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Re: $RPM_SOURCE_DIR (Was: Problems with core review)



On Wed, 2007-02-07 at 14:12 -0600, Jason L Tibbitts III wrote:
> >>>>> "JO" == Joe Orton <jorton redhat com> writes:
> 
> JO> Seriously guys, I've said it two times already: if you want me to
> JO> repaint my bikeshed, first convince the central packaging
> JO> committee on high that your particular choice of bikeshed colour
> JO> not mine must be mandated across the distro.
> 
> Frankly we expected that many Rad Hat folks would simply not want to
> change things, and I suppose my personal hope of not having to
> involve the packaging committee in making tons of trivial rules in
> order to force people to change things is dashed by this very thread.
> But let's examine this specific situation in detail:
> 
> The main restriction against using $RPM_SOURCE_DIR is that you can in
> no way ever write anything to it.  That is the primary issue, and is
> implicitly given in other guidelines.  The package in question does
> not write to $RPM_SOURCE_DIR if I understand correctly.
> 
> For the package in question, $RPM_SOURCE_DIR can rather trivially be
> replaced by SourceN: and %{SOURCEN} tags.  Is that correct?
> 
> Are there situations where $RPM_SOURCE_DIR cannot be easily replaced
> by the use of SourceN: and %{SOURCEN} tags?  I can think of situations
> like looping over source files (which frankly I've wished I could do
> in the past) which are at best a good bit more difficult, but perhaps
> someone has the necessary wizardly knowledge.  I'm talking about doing
> things like copying ten source files into the buildroot without
> actually listing out ten %{SOURCEN} bits.
> 
> The consistency argument for using SourceN: and %{SOURCEN} tags
> instead of $RPM_SOURCE_DIR is obvious.
> 
> Is there a technical argument for using SourceN: and %{SOURCEN} tags
> instead of $RPM_SOURCE_DIR?  I'm afraid I don't know it.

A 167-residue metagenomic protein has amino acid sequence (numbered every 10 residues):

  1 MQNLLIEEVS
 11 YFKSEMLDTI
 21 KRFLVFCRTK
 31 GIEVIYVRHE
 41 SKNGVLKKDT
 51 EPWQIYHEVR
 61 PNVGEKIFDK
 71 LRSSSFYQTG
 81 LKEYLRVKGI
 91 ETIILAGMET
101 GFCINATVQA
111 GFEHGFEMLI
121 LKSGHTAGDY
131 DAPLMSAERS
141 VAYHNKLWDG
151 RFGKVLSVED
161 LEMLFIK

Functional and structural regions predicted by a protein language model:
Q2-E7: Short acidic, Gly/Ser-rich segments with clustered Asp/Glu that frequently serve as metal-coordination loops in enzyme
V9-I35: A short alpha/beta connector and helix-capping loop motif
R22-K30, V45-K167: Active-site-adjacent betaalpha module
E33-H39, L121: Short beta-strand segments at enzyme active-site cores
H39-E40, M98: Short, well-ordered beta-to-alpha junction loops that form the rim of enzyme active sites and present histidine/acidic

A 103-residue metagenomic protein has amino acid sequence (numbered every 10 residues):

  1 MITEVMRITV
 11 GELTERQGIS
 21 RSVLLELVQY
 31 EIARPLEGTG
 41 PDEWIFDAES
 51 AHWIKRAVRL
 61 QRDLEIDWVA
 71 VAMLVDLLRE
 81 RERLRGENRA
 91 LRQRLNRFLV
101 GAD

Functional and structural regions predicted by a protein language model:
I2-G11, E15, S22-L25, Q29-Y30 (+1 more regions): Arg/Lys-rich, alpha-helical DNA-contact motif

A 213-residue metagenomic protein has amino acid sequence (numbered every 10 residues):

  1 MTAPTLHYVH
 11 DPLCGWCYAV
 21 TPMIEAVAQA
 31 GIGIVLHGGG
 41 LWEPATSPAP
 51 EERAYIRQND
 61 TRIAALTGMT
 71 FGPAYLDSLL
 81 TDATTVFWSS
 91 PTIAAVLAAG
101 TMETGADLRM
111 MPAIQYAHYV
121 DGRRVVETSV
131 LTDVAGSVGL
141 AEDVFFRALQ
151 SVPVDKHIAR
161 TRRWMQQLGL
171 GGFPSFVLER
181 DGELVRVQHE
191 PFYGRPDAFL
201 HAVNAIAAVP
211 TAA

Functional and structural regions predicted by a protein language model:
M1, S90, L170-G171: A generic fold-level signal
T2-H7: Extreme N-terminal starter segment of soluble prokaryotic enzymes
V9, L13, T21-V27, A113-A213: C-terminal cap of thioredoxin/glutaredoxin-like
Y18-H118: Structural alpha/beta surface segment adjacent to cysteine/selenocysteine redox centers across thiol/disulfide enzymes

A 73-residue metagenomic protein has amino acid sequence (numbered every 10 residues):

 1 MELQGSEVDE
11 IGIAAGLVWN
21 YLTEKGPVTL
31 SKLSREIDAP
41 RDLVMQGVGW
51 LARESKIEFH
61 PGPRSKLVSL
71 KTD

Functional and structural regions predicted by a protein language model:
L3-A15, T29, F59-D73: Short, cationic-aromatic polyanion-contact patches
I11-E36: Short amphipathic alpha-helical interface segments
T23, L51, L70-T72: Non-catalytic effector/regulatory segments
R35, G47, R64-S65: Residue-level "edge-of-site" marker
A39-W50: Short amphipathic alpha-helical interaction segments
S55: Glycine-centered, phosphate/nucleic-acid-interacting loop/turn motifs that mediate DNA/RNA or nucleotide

Here are reasons for using RPM_SOURCE_DIR over SOURCEn

1) install "${RPM_SOURCE_DIR}/foobar dst" is *much* more readable than
"install ${SOURCEN} dst", it means as a mere human being I do not have
to act as a macro preprocessor in order to read the spec file and know
what is being installed where. Readability is a huge win!

2) you can loop, I do it all the time

for f in file1 file2; do
    install ${RPM_SOURCE_DIR}/$f dst
done

3) SOURCEn is a mechanism for source RPM manifests, if you want to use
it elsewhere then by all means go for it, but don't lose sight of the
fact it's a manifest directive with the side effect of introducing a
symbol into the rpm namespace, use of that symbol is purely optional.

4) It's none of your business how I implement something as long as its
not broken. Forcing every spec file to replace $RPM_SOURCE_DIR with
$SOURCEn is consistency without merit. Ralph Waldo Emerson wrote
"foolish consistency is the hobgoblin of little minds" It's my choice as
to what constitutes a maintainable spec file based on value judgments
and experience.

+1 for Joe Orton

-1 for the Bureaucrats in People's Central Packaging Committee and their
police who seek to banish me to the gulag for crimes against spec files
by virtue of improper thinking ;-)

-- 
John Dennis <jdennis redhat com>

Learn. Network. Experience open source.
Red Hat Summit San Diego  |  May 9-11, 2007
Learn more: http://www.redhat.com/promo/summit/2007



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